Julia Parrish & Mitch Thomashow

Time travel

THEMES: Education, Science & Research  |  WORKSHOP: Synthesis

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Biographies

Julia Parrish

Julia Parrish is a Professor of Aquatic and Fishery Sciences at the University of Washington, where she also serves as the Director of the Program on the Environment, an undergraduate environmental studies unit, and as the Executive Director of the Coastal Observation and Seabird Survey Team (COASST), a citizen science project linking hundreds of coastal residents to the health of the nearshore marine environment. Julia’s areas of expertise include seabird biology, animal aggregation, and marine conservation issues surrounding fisheries. Her current research is focused on the common murre, a ubiquitous fish-eating seabird of the coastal marine environment. Julia has worked to decipher the forces affecting murre population health, including changes in forage fish availability, the effect of increasing predator populations, transitions in climate, habitat availability, fishery bycatch, and the impact of oil spills. Her research on seabirds led her to start COASST, where coastal residents are trained to collect rigorous scientific data on the identity and condition of beachcast carcasses, by surveying local beaches in a standardized manner on a monthly basis.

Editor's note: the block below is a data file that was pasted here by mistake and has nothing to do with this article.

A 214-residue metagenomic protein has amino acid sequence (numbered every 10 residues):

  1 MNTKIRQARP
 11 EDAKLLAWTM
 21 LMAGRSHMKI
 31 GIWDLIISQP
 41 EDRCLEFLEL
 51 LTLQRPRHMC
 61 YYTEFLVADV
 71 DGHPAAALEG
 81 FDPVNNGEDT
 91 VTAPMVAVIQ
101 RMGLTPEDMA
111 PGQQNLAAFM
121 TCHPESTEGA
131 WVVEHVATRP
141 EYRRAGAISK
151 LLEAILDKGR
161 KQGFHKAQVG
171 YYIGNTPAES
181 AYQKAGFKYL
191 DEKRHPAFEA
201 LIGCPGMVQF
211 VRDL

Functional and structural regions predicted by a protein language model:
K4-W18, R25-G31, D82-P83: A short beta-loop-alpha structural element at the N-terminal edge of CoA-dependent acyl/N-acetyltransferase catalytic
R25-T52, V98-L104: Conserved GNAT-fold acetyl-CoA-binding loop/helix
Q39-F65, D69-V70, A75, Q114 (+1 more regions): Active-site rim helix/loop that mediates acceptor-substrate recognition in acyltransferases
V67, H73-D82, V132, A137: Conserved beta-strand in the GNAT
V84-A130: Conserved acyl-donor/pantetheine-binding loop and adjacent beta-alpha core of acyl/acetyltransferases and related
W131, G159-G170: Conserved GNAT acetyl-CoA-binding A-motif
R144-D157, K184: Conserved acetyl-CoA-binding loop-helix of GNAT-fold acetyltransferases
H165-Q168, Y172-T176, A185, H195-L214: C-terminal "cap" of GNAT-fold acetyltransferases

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Mitch Thomashow

Mitch is currently the President of Unity College where he has served since 2006. For thirty years, he was the Chair of the Environmental Studies graduate programs at Antioch New England Graduate School. Much of his current work is oriented around sustainability and he serves as Co-Chair of the Steering Committee of the ACUPCC (American College and University Climate Commitment). He is the author of Bringing the Biosphere Home: Learning to Perceive Global Environmental Change (MIT Press, 2001) among other titles.

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Transcript

Julia Parrish: When we think as biologists and ecologists about the world, we go seamlessly from the local scale, where we make an observation, to some larger geographic scale or longer timescales, and I think that's a skill that most of the world does not possess.

Mitch Thomashow: That's why time travel is interesting, because we can do time travel with paleo-ecological data, ice cores or that kind of thing. Geologists do time travel in their own kind of way. But conceptually, the reason why most Americans fail to understand climate change is because they can't make these leaps in space and time. So I feel that, as educators, this is what we must do.

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